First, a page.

Wednesday, January 8, 2014

Breastfeeding to Avoid Allergies

I hear so much talk about allergies in kids these days. I feel very blessed to have two kiddos that don't have allergies. I believe that there are many things that can contribute to the development of allergies, but I also believe that breastfeeding your baby can have a huge impact on allergies and can definitely help lower your child's risk.

The Womanly Art of Breastfeeding by La Leche League talks about avoiding and relieving allergies too. Here is an excerpt:

"Avoiding Allergies

Protection against allergy is another of the many advantages a baby receives from breastfeeding. Your baby will not be allergic to your milk; you can count on this with certainty. It is a law of nature that infants never become sensitized to their natural food.

Proteins make the critical difference. The protein in human milk is totally compatible with human babies, but the proteins in cow's milk and in formulas based on cow's milk are potential troublemakers for the human infant. Some babies, when first exposed to these foreign proteins, become sensitized. When they are again fed cow's milk or cow's milk formula, they react with a variety of symptoms: stomach upsets, vomiting, diarrhea, stuffy nose, rashes, general crankiness. Even one bottle of formula, fed during the night in the hospital nursery while mother "gets her rest," is enough to sensitize some babies to cow's milk proteins and produce allergic symptoms months later.

Not only will a baby never be allergic to his mother's milk, but breastfeeding can be a factor in protecting the baby from future allergies. Many studies have found that babies who were exclusively breastfed for several months or more had fewer allergic symptoms later in childhood.

A 1988 study reported in Annals of Allergy found that allergies were less likely to occur among breastfed infants and that breastfeeding, even for a short period, was clearly associated with a lower incidence of wheeze, prolonged colds, diarrhea, and vomiting. More recently, a 1995 study published in Lancet followed children from infancy through adolescence (seventeen years of age) and found that breastfeeding provided long-term protection from eczema, food allergy, and respiratory allergy.

A Miracle Cure

For some infants, breastfeeding serves as both a preventive measure and a cure for allergic disease. One of the most dramatic cases of an extremely ill baby getting well on mother's milk came early in La Leche League's history. Lorraine and Emil Bormet's two-and-a-half-month-old David, formula-fed since birth, had been suffering from almost continuous diarrhea, breathing difficulties, and eczema. Different formulas had been tried, including soybean and meat-based varieties, with no improvement in David's condition. As a last resort, the doctor suggested that human milk was probably the only thing David could tolerate.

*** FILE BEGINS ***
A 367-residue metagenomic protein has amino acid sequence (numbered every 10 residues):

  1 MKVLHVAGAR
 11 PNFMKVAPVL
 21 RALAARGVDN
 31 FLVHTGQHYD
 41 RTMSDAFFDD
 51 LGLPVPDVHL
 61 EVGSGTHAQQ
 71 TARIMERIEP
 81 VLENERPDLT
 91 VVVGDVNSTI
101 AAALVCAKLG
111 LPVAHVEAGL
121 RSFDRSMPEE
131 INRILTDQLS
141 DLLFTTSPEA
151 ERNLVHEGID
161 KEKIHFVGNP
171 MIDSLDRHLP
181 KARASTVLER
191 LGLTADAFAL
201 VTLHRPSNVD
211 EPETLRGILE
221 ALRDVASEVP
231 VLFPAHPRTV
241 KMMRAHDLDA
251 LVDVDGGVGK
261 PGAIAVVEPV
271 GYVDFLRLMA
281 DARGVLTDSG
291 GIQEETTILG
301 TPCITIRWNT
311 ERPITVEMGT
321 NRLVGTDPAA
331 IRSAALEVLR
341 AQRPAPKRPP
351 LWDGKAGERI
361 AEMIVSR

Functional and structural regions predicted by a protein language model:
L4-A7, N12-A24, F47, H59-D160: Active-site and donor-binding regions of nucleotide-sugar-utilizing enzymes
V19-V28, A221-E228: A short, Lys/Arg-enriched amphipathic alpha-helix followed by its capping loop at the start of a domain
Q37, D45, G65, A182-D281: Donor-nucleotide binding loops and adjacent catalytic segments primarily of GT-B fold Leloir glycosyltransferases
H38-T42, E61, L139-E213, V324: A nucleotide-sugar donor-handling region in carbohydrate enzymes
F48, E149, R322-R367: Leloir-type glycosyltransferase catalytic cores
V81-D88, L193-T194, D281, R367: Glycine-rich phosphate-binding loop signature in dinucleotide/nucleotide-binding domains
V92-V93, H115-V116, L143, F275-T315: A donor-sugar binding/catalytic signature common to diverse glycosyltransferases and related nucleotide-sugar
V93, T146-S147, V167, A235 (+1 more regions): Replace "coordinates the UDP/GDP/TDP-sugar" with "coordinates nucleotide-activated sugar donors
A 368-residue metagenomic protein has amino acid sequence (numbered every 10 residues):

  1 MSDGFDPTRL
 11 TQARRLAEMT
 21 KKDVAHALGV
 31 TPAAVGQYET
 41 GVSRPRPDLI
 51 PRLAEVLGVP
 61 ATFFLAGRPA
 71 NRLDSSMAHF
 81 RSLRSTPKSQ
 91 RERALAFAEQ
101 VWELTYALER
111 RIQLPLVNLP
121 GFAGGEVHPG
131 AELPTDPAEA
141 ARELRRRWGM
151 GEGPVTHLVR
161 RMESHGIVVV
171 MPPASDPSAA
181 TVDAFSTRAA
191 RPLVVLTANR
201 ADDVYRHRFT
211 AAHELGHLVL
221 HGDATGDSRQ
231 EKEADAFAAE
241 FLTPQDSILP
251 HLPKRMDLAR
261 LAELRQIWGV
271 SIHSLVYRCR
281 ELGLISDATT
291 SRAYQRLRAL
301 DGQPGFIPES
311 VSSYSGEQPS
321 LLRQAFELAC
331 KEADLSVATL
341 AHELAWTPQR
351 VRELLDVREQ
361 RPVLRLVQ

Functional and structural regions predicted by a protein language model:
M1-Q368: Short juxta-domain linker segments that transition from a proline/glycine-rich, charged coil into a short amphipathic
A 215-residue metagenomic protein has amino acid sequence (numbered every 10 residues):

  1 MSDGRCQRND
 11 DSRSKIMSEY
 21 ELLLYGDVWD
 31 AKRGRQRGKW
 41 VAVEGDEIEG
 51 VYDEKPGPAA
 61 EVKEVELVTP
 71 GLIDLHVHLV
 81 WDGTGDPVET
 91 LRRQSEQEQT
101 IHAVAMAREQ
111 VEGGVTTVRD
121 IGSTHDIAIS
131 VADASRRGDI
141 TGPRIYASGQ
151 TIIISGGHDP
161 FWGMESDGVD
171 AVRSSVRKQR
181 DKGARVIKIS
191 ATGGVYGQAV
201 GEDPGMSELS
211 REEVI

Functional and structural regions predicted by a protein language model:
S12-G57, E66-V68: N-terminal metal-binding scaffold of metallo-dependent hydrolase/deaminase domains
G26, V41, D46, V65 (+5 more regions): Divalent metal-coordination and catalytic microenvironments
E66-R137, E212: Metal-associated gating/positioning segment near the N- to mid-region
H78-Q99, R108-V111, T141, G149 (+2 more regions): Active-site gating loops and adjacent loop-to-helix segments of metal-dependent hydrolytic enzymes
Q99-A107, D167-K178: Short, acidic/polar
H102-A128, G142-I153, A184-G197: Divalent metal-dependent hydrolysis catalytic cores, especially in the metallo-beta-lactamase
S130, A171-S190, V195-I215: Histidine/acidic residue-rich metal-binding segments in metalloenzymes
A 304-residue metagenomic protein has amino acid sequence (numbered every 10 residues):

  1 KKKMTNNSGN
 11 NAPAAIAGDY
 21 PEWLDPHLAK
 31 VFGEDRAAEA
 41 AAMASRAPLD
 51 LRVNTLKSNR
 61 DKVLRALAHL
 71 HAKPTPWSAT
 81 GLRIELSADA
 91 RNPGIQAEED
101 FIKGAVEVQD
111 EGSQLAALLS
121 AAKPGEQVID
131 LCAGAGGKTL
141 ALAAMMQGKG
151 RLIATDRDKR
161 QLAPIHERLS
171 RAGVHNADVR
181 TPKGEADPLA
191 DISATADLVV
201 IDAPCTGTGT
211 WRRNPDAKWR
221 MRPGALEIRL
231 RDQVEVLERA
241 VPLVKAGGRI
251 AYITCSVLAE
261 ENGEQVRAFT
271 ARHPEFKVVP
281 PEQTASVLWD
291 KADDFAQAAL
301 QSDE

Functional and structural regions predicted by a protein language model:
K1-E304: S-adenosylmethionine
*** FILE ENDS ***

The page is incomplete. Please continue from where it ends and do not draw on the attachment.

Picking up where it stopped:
Lorraine located a nursing mother several miles from their Illinois farm home, and the mother agreed to help. Following David's first feeding of human milk late one evening, his astonished mother reported that, "he fell asleep and slept through the night for the first time in his life."

Convinced of the value of human milk, the Bormets wondered if Lorraine could bring in her own milk, even though it had been almost three months since the baby's birth. They contacted La Leche League for information. Milk production, we could assure her, is stimulated by the baby's sucking, and so she began the painstaking work of encouraging David to take the breast. Lorraine stayed in close touch with Marian Tompson, one of La Leche League's co-Founders, and David continued to receive human milk from generous donor mothers. Eight days after she began her efforts to breastfeed, drops of milk appeared. Some weeks later, Lorraine Bormet was completely nursing her baby, who by then was symptom-free, healthy, and content.

In the years since the Bormet story unfolded, other mothers with similarly allergic babies have contacted La Leche League, and many have found that, despite a late start, they could provide their own milk for their babies."

There is a lot of research out there about breastfeeding and how it is absolutely best for baby. Like I said above, I believe that there are many things that can contribute to the development of allergies. Even though babies can still develop allergies, breastfeeding is clearly the perfect food for your baby, and we encourage you to exclusively breastfeed for at least 6 months before introducing anything else into their delicate system.

If you are a breastfeeding mom (or will be soon) and want to meet with other breastfeeding moms for advice, support, encouragement, etc, join us at Educated Mommy tomorrow evening (Thursday) at 6:30 p.m. for our Breastfeeding Support Group!

We hope to see you then!



La Leche League International (1997). The Womanly Art of Breastfeeding, Sixth Revised Edition. New York: Penguin Group.

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